What Role for U.S. Carbon Sequestration?

With the development of climate legislation proceeding in the U.S. Senate, a key question is whether the United States can cost-effectively reduce a significant share of its contributions to increased atmospheric CO2 concentrations through forest-based carbon sequestration.  Should biological carbon sequestration be part of the domestic portfolio of compliance activities? The potential costs of carbon sequestration policies should be one major criterion, and so it can be helpful to assess the cost of supplying forest-based carbon sequestration.  This is a topic which I’ve investigated in a series of papers with various co-authors over the past ten years (“Land-Use Change and …

Car Companies Plug into Electric

Ford, Toyota, GM all to help meet Obama’s goal of 1 million plug-ins by 2015

Major car companies are starting to vote on their choice for the “car and fuel of the future” with big bets on manufacturing capacity.  The winner, no surprise, is going to be highly efficient plug-in hybrid electric vehicles and pure electric vehicles (see, for instance, “Everything you could want to know about plug-in and EV announcements at Detroit auto show“). Plug-ins and EVs are a core climate solution, since electric drives are more efficient, easily powered by carbon-free energy, and far cheaper to operate per mile than gasoline or any alternative fuel, especially hydrogen, even when running on renewable power. …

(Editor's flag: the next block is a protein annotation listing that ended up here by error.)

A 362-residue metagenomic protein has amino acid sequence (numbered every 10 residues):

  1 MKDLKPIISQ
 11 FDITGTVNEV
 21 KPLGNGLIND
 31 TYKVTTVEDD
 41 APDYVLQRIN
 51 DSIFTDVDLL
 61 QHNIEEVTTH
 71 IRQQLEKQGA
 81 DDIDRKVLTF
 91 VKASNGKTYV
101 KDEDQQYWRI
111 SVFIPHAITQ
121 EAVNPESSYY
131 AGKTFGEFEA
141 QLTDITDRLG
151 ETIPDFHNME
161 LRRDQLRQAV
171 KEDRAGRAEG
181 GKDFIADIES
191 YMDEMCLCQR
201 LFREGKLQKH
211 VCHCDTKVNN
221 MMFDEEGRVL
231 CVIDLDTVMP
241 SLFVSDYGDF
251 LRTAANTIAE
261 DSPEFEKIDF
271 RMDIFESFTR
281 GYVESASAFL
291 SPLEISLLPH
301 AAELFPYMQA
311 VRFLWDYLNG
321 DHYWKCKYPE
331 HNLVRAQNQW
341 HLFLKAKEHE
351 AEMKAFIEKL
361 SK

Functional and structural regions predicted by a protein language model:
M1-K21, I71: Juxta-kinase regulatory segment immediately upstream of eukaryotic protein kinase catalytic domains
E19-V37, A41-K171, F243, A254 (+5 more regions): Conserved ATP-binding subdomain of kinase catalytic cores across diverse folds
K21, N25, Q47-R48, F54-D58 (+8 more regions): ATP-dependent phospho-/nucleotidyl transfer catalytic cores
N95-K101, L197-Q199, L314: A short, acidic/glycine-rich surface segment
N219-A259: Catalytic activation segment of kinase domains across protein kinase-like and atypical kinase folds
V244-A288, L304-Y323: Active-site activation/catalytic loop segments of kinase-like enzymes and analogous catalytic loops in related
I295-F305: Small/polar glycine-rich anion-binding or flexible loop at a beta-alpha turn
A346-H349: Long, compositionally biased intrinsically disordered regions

What’s going down, Down Under?

Australia is the canary-in-the-coal-mine koala-in-the-bushfire for climate change, since it is the most arid habited continent (see “Australia today offers horrific glimpse of U.S. Southwest, much of planet, post-2040” and “Global Boiling: Australia’s hellish black Saturday of extreme fire“).  Prime Minister Rudd has been “moving forward with an imperfect but positive climate policy agenda that includes a cap-and-trade program” as explained in this reprinted post by Erwin Jackson, Director of Policy and Research at the Climate Institute (Australia’s leading independent policy think tank on climate change), and Andrew Light Senior Fellow at the Center for American Progress where he coordinates …

senate stats

The epic battle for the Senate, Part 1: What we can learn from the House vote.

A few moderate senators in both parties hold in their hands the fate of climate legislation — and hence the possibility that the nation and the world might have a realistic chance of averting catastrophic climate impacts.  That’s because The GOP has made the fateful — and fatal — decision to cast its lot with dirty energy and anti-scientific denial (see “Hill conservatives reject all 3 climate strategies and embrace Rush Limbaugh“). The overwhelming majority of Democrats are, like Tom Perriello (D-VA), willing to do the right thing even if it has little or no short-term political benefit and possibly …